The square outside the church has a story no less tragic. It once was home to a palace that was the center of the Inquisition (this palace was destroyed in an attempt to forget this part of history), was the site of a massacre of the town’s Jews in 1506, and served as the 16th century slave market. Between all of this and the earthquake/tsunami/fire, I can only think of a few other places Tim and I have visited with a comparably horrific history.
So yeah, that was heavy. Thankfully the next stop was for a drink! All around Lisbon small shops sell ginjinha, a potent mix of the cherry-esque ginja berry, sugar, cinnamon and brandy. It’s delicious, and inspired us to make our own take on it using a cherry bounce recipe back at home – yum!!
Following our ginjinha tasting, we made our way to the Bairro Alto neighborhood and to my second favorite stop of the day (the best is yet to come!)- the Port Wine Institute. Up until this trip, I thought I hated port wine. Tim and I had tried it once a few years ago when we were making a chocolate dessert recipe that called for a tablespoon of port wine and the only bottle at the store was a gallon size. We bought it anyway figuring we’d drink it (hey, it’s wine!) but it was so overwhelmingly sweet we ended up dumping it out. But coming to Portugal, the home of port wine, we opened our minds and decided to give it another shot (especially since our gallon of discount port was certainly low quality). We are so glad we did – at the Port Wine Institute (home of the most extensive selection of port wine) we tried both a white and a red port and loved them both. And we hadn’t even known there was such a thing as white port!
Our walk continued on through the Bairro Alto, where the highlight of the day was a visit to Cervejaria da Trindade, a bar that is actually a former monastery-turned-brewery. We enjoyed a few drinks each in the old refectory and soaked in the unique atmosphere before then making a tipsy visit to the largest used bookstore in Lisbon, Livraria Barateira. This is also the point at which we realized Rick Steves was trying to get us drunk. It worked.
By this time it was evening and the city was alive with people eating and drinking on outdoor patios. The atmosphere was festive and energetic, though we were losing steam after a full day of walking (my tracker on my cell phone said we went 12 miles!) on very little sleep.
We made our way back to our hotel and got a dinner recommendation for a seafood place just a few blocks away. Motivated by hunger, we hustled to the restaurant, ordered, and then ate in a zombie-like stupor before practically sleep-walking back to the hotel.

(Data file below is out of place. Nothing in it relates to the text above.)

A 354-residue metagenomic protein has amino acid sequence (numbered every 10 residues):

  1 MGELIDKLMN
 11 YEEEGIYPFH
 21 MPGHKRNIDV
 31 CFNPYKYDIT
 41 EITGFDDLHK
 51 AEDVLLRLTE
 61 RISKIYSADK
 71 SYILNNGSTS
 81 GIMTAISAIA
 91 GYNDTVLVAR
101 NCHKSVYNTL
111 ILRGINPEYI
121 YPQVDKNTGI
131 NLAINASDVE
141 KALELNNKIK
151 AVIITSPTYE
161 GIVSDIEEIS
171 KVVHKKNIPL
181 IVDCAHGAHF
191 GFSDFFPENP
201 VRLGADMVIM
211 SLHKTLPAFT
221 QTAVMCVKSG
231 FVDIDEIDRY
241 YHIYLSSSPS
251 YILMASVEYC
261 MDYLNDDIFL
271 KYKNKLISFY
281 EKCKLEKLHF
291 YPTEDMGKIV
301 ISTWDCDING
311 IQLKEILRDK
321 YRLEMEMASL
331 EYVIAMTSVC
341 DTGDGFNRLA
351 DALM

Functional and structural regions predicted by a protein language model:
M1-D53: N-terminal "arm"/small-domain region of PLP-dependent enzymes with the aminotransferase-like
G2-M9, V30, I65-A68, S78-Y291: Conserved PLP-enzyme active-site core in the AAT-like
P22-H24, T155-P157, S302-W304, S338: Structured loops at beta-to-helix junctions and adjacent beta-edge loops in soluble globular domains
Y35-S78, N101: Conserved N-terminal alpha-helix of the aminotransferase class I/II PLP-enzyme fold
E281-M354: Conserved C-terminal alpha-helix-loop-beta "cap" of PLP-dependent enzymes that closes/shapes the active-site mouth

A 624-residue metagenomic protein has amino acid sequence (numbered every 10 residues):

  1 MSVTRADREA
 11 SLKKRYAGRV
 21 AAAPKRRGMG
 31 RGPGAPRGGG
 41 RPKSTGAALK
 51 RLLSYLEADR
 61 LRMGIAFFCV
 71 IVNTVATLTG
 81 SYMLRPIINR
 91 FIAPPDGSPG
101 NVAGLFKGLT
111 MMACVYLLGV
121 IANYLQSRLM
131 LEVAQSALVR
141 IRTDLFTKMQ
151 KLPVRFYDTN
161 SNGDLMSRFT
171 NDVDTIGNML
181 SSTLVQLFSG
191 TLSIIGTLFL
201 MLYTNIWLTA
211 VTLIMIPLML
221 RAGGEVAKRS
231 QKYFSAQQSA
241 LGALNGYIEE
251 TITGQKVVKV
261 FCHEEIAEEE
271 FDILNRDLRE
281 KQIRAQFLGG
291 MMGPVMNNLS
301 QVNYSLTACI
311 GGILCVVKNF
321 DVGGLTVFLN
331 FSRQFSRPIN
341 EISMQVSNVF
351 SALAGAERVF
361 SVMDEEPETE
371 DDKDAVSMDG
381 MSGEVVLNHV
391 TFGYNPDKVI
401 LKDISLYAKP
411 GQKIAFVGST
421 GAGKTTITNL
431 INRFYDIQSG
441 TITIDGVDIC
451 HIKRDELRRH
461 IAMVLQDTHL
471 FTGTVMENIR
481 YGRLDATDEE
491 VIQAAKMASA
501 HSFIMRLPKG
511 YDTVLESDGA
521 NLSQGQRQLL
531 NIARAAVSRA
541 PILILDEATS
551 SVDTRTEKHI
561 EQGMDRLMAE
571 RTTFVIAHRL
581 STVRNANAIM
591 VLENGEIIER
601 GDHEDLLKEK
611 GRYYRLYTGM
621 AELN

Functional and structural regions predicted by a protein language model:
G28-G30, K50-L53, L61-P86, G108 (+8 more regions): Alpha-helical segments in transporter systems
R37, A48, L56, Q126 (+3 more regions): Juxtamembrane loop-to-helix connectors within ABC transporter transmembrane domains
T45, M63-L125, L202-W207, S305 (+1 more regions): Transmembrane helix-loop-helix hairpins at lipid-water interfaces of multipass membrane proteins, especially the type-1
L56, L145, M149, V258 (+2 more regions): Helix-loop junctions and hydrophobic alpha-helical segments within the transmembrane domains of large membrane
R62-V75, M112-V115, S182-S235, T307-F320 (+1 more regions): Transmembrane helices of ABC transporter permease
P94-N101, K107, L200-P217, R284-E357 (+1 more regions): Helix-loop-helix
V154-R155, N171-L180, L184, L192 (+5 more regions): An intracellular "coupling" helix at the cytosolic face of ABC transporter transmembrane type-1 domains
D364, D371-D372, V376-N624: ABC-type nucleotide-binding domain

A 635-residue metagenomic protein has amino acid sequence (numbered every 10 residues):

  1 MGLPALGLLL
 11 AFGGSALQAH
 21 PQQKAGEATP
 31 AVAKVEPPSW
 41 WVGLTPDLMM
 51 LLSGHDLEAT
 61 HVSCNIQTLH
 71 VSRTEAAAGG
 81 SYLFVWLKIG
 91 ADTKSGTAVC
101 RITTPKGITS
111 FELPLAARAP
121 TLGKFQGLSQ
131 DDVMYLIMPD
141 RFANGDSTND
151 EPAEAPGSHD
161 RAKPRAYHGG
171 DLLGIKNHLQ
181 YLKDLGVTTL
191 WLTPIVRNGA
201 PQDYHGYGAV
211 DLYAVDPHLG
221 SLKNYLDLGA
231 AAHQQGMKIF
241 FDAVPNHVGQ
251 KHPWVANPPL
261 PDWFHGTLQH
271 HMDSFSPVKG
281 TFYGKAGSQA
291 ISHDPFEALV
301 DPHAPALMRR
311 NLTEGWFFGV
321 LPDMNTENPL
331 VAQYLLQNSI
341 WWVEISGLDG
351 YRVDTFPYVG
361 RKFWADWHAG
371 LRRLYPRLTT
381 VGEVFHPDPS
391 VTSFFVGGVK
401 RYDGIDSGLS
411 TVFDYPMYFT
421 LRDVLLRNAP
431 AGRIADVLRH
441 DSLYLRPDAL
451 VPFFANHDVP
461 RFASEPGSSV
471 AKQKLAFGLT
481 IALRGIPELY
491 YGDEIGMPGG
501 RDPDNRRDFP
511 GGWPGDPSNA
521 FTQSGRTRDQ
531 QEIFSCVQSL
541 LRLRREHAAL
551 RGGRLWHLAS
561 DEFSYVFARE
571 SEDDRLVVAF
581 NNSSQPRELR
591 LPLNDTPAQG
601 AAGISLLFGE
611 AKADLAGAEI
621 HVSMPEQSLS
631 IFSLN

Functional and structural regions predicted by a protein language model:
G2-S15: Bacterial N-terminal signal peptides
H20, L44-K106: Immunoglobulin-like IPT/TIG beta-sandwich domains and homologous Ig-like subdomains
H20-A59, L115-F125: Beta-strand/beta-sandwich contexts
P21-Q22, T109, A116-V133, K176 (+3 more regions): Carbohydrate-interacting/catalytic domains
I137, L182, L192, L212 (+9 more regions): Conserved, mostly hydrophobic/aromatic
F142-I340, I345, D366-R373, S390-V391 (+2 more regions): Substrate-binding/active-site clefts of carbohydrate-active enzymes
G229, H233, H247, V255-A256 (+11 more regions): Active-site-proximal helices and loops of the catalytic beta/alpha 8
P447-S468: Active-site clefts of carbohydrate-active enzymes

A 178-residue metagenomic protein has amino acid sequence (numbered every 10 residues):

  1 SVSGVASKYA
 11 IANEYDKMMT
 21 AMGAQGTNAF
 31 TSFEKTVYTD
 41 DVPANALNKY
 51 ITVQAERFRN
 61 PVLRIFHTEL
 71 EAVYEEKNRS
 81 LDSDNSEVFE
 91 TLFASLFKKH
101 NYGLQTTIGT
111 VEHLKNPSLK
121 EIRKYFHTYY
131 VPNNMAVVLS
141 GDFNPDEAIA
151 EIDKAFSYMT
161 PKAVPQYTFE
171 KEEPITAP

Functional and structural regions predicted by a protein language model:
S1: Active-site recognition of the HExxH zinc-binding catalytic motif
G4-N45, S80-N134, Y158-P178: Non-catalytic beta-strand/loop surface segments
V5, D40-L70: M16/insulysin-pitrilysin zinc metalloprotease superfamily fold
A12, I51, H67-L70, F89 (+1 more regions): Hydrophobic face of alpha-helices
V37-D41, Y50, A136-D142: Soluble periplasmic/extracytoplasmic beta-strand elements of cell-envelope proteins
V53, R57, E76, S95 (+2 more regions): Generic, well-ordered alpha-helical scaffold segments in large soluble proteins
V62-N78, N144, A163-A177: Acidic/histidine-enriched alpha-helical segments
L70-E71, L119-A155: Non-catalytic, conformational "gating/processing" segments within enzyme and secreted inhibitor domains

The next morning we ventured out to the Belem area of Lisbon. This is an historical area by the ocean that I think is best characterized as the tribute to Portugal’s seafaring exploratory past. We started by visiting the ginormous Jeronimos Monastery (it would be the first of many monasteries we’d set foot in in Portugal). King Manuel directed the construction of this white limestone church and monastery in 1495 in celebration of the Portuguese explorers’ success. Fun fact, the church was built near the location of a small chapel where sailors would pray the evenings before embarking on long voyages. The church and cloister are good examples of the “Manueline” style (the name of which comes from King Manuel and the many buildings he commissioned during his reign), which combines late Gothic and early Renaissance attributes.
Exploring the monastery was – at first – very overwhelming. There were large cruise ship tourism groups funneling and shuffling into the church (which is free to enter). Tim and I were planning to tour the monastery itself anyway so we thankfully got to take a shorter line inside the monastery to buy our tickets and then set off to explore. The cloisters are the most notable feature here – beautiful arches and columns line the halls surrounding the grassy green lawn.
We were also, thankfully, able to get a pretty good view of the church (without waiting in the maddening line) from the upper level balcony that looked down into the sanctuary.
After touring the sanctuary, we headed over to the shoreline where there is a long boardwalk lined with craft stalls and food carts, all next to the Monument to the Discoveries. This monument, first erected in 1940, also honors Portugal’s age of exploration, but the coolest part, in my opinion, is the map of the world charting the exploration routes on the ground in front of the statue.
At the opposite end of the Belem area from the monastery is the Belem Tower, which has guarded the harbor since the 1500s. We were short on time and it was hot outside, so we didn’t make the schlep to get close, but allegedly it offers interesting views from the top.
Before heading back to hotel, we stopped at a famous pastry shop – Casa Pasteis de Belem – which is known as being the birthplace of Portugal’s delicious cream tart (pastel de nata). They serve them up fast and warm and topped with cinnamon and powdered sugar. I ate probably a dozen during this trip.
We then headed back to our hotel to catch a ride to the airport – we were setting off 930 miles west of mainland Portugal for 5 nights in the mysterious Azores Islands!